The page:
China accounts for one-third of the world’s economic growth, so data related to its GDP is likewise met with a massive amount of interest around the world. But this has also become a point of contention, with many saying that China’s economic data — which is mostly collected by the Chinese government — is unbelievable, that it’s altered to make the country’s economy look better than it actually is. This is to the point that if you cite China’s official GDP growth rate in an article or conversation you are sure to find someone piping up claiming that it can’t be believed, as though it was concocted out of nowhere to fill the same function as a propaganda poster.
I don’t necessarily have a problem with this perspective — maybe they’re right? Providing a platform for debate is one of the primary functions of the modern journalist. The problem that I have with this is as follows:
A) I have yet to read or hear anything from anyone doubting China’s GDP statistics cite any reliable data — or, very often, any data at all — to back up their claims. Basically, they’re saying, “We don’t believe the Chinese government because it’s the Chinese government.” Which is fine, but doesn’t leave us with much to work with. I don’t believe that some American lady standing on the side of a highway outside of Beijing counting trucks is going to present a more believable data set on China’s growth rate than that of China’s Bureau of Statistics — even if the later are a bunch of lying commies who for some reason find it worth their time to try to dupe the West.
B) This perspective has become trendy. The believability of China’s GDP data has become a social topic that people talk about over drinks. Everybody is name-dropping someone who knows the real figure or someone who “doesn’t believe it.” Like with most trends, contrary positions are often met with condescending smirks or scoffs — as though you’re too naive or uninformed to be an insider to their exclusive group of non-believers. Now this, in and of itself, doesn’t mean that this perspective is inherently incorrect, but it does diminish the propensity for a productive conversation on the topic.
As usual, the Yale economist Stephen Roach put this well:
The fixation is on headline GDP. The 30-year trend was 10 percent, the latest number was 6.9 percent or 6.8 percent if you want to look at a quarter-to-quarter basis. There are those that tell you that the number is a third of that, and somehow they know more than the Chinese statisticians do. I would dismiss that.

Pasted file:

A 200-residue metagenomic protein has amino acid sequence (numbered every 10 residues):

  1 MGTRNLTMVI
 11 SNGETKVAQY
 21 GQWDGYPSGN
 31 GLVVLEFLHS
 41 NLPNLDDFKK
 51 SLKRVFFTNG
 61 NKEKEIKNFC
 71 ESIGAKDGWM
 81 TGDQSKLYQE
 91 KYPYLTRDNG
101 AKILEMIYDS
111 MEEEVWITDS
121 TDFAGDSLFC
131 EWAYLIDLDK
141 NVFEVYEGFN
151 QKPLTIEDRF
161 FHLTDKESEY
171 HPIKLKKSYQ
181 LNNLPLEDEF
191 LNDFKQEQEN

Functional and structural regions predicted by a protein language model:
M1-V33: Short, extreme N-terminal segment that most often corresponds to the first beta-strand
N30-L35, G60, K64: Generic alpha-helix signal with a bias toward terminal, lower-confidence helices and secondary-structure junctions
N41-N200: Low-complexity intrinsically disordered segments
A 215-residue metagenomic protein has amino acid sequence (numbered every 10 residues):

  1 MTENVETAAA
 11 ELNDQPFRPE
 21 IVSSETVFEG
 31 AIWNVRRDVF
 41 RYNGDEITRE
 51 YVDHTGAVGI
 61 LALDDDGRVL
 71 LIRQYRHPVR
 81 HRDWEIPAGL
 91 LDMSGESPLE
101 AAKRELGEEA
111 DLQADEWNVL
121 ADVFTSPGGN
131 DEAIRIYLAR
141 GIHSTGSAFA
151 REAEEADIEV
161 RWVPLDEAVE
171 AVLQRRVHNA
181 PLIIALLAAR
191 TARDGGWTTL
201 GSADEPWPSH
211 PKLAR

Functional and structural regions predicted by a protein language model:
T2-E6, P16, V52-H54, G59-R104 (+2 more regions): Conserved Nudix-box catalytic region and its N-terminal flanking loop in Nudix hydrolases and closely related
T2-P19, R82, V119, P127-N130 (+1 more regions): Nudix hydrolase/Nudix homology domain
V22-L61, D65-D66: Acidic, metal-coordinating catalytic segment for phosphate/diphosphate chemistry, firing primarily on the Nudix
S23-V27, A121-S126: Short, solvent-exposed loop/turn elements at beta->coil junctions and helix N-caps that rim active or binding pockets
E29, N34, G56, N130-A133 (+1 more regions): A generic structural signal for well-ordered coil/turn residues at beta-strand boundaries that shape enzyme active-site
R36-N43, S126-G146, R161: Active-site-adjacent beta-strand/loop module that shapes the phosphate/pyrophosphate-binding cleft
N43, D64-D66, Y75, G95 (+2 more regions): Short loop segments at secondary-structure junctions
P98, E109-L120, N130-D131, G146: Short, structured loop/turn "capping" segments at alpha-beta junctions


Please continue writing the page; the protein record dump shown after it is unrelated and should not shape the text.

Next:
The story of China is not the slowing of top-line GDP, but the shift in the mix of GDP from manufacturing to services, from investment and exports to consumption.
I’ve written for years about the inaccuracies of U.S. economic statistics. I think that China has comparable problems in majoring its economy with accuracy, but not for reasons that most would lead you to believe, because it’s a conspiracy on the part of a bunch of communists that are trying to pull wool over our eyes or whatever. It’s very difficult for them, it’s very difficult for us to measure the pace of economic activity in a system where the structure is changing as rapidly as it is in China. Services are notoriously hard to measure, and that’s true in the United States, and that’s true in China. Shifting to this hard to measure service sector is a big challenge for government statisticians all over the world.
The World Bank and economists from the Federal Reserve Bank of San Francisco sort of conclude that there is standard error around the growth rate of about 1 percentage point in either direction in terms of GDP. And I think that that’s a fairly reasonable guess as to how far the numbers are off. The important thing to note is that the numbers, as flawed as they may be, are doing a good job of capturing this big shift from this slower growth in the Chinese economy and a shift in the mix again from manufacturing to services, from investment and exports to consumption, and I think that we have to look at the numbers with that in mind. They’re giving you a good approximation of the big stories that are emerging right now in China.
GDP growth rate is just another macro-economic indicator to be taken together with many others — like the employment rate, tax revenue, income growth, consumption, the state of the housing market, corporate profitability — to determine the trajectory that a country’s economy is on at any point in time.
China’s GDP growth rate says that the country is economically leveling off, maturing, diversifying, and is taking some major hits while going through a historic transition, while still growing at an incredible clip. You can see this from the street — which is the only point of view that really matters.